This paper explores how climate risk information produced in the context of insurance-related activities can support public climate adaptation planning. The central contribution is to outline how relevant climate risk information can translate into behaviour change, and the drivers and barriers that influence this in Sub-Saharan Africa. The insurance industry has the potential to catalyse greater use of climate information, either through existing insurance transactions or through capacity building and investment in data sharing and collaboration. We investigate the interplay of climate risk information and insurance processes from two angles: the use of climate risk data by those who provide insurance – with information as an input to the underwriting process; and the catalyst role of insurance for governments to move towards anticipatory climate risk management. We apply a multi-method approach, combining insights from a survey of 40 insurance experts with key informant interviews and document analysis from three complementary case studies: indemnity-based insurance of private assets in South Africa; parametric sovereign risk pool in Malawi; and collaboration on risk analytics and risk management advice (no insurance) in Tanzania. The analysis offers a new perspective on the catalyst role of insurance by focusing on the ways in which political economy factors, particularly incentives and relationships, influence this process. Overall, there appears to be clear scope for a dynamic interaction between insurers and governments where symbiotic use and generation of climate risk information can advance mutual goals. However, that ambition faces many challenges that go beyond availability and suitability of data. Limited trust, unclear risk ownership and/or lack of incentives are key barriers, even if there is risk awareness and overall motivation to manage climate risks. The three cases show the importance of sustained cross-sectoral collaboration and capacity building to increase awareness and utilization of insurance-related climate risk information.

Water conservation can reduce future water-energy-food-environment trade-offs in a medium-sized African river basin

The need for achieving efficient and sustainable use of water resources is pressing, however, this often requires better understanding of the potential of water conservation, taking into account the impact on return flows, and the costs in relation to sectoral benefits. Using modelling and limited observational data we explore the costs and potential water savings of 24 combinations of water conservation measures in the Rufiji basin, Tanzania. We compare these costs with estimates of the value such water savings could generate from water use in three important economic sectors; agriculture, energy and downstream ecosystems with high tourism potential. The cost of water conservation measures (median: 0.07 USD m−3) is found to be: higher than the value of most uses of water for agriculture (growing crops in expanded irrigation sites) and the median value for hydropower generation (from a new mega dam currently under construction); and lower than the ecosystem value. Nevertheless, under our modelling assumptions, the volume of additional water required to supply planned irrigation expansion in the basin could be reduced by 1.5 BCM using water conservation methods that would be financially viable, given the value of competing uses of water. Water savings of this magnitude would reduce potential trade-offs between use of water for hydropower and ecosystem services, by allowing peak environmental flow releases even in dry years, and without reducing firm energy generation. This methodology is transferable and relevant for producing realistic assessments of the financial incentives for long-term sustainable water use in agriculture, given incentives for other uses. With most reservoirs now being built for multiple purposes improved understanding of trade-offs between different sectors and functions is needed.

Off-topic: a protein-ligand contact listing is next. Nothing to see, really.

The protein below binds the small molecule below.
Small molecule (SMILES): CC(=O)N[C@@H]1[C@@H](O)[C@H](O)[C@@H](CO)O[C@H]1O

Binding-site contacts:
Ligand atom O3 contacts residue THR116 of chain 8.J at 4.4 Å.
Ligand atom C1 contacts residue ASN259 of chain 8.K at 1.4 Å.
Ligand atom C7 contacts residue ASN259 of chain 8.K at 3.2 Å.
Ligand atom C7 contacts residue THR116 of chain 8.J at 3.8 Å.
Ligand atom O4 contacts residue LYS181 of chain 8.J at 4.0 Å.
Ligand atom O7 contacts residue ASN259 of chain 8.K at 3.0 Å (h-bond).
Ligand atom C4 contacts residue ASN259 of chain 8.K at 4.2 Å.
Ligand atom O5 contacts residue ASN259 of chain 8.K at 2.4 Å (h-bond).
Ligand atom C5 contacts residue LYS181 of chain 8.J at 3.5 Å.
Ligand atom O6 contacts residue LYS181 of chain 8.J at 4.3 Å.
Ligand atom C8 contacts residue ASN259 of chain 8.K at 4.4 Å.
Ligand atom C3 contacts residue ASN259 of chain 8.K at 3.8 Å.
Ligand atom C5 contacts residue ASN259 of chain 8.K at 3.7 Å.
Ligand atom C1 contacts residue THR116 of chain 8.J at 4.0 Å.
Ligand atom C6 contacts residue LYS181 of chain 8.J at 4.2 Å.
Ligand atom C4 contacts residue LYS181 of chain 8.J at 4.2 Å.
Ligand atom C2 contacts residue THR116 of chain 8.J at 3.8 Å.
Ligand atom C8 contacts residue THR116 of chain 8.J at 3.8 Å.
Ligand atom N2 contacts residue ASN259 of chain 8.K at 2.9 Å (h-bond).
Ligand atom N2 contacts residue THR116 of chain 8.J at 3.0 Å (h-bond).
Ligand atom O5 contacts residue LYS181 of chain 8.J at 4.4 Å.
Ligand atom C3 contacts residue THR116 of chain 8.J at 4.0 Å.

Stress-testing development pathways under a changing climate: water-energy-food security in the lake Malawi-Shire river system

Malawi depends on Lake Malawi outflows into the Shire River for its water, energy and food (WEF) security. We explore future WEF security risks under the combined impacts of climate change and ambitious development pathways for water use expansion. We drive a bespoke water resources model developed with stakeholder inputs, with 29 bias-corrected climate model projections, alongside stakeholder elicited development pathways, and examine impacts on stakeholder-elicited WEF sector performance metrics. Using scenario analysis, we stress-test the system, explore uncertainties, assess trade-offs between satisfying WEF metrics, and explore whether planned regulation of outflows could help satisfy metrics. While uncertainty from potential future rainfall change generates a wide range of outcomes (including no lake outflow and higher frequency of major downstream floods), we find that potential irrigation expansion in the Lake Malawi catchments could enhance the risk of very low lake levels and risk to Shire River hydropower and irrigation infrastructure performance. Improved regulation of lake outflows through the upgraded barrage does offer some risk mitigation, but trade-offs emerge between lake level management and downstream WEF sector requirements. These results highlight the need to balance Malawi’s socio-economic development ambitions across sectors and within a lake-river system, alongside enhanced climate resilience.

This article is part of the theme issue ‘Developing resilient energy systems’.

Breaking vicious cycles? A systems perspective on Southern leadership in climate and development research programmes

South–North research collaborations are now commonly used in the field of climate and development to advance knowledge, inform decision-making and strengthen capacity in the global South. Southern leadership within these collaborations is widely seen as instrumental to their lasting impact. This study examines how Southern leadership and capacity were promoted in the Future Climate for Africa (FCFA) programme, a five-year initiative that sought to enhance resilience to climate change in Africa. Drawing on interview and survey data from programme participants, document analysis and experiential insights from the author team, we examine how Southern leadership was pursued within the programme, and the barriers that constrained action at a range of scales. Most climate and development initiatives, like FCFA, sit at the intersection of multiple social, political and research systems. To disrupt the structures that sustain the power of Northern institutions and obstruct change, funders must go beyond programme-level interventions such as funding and distribution of roles, and consider deeper leverage points of change. We propose how shifts in mindsets and metrics in relation to Southern leadership and capacity can contribute to this change.


Maximising the impact of multi-partner climate research programs

Promoting leadership opportunities for Southern climate researchers

Climate Change journalist training session 3

Climate Change journalist training session 2

Climate Change journalist training session 1

Co-production for decision support in Future Climate for Africa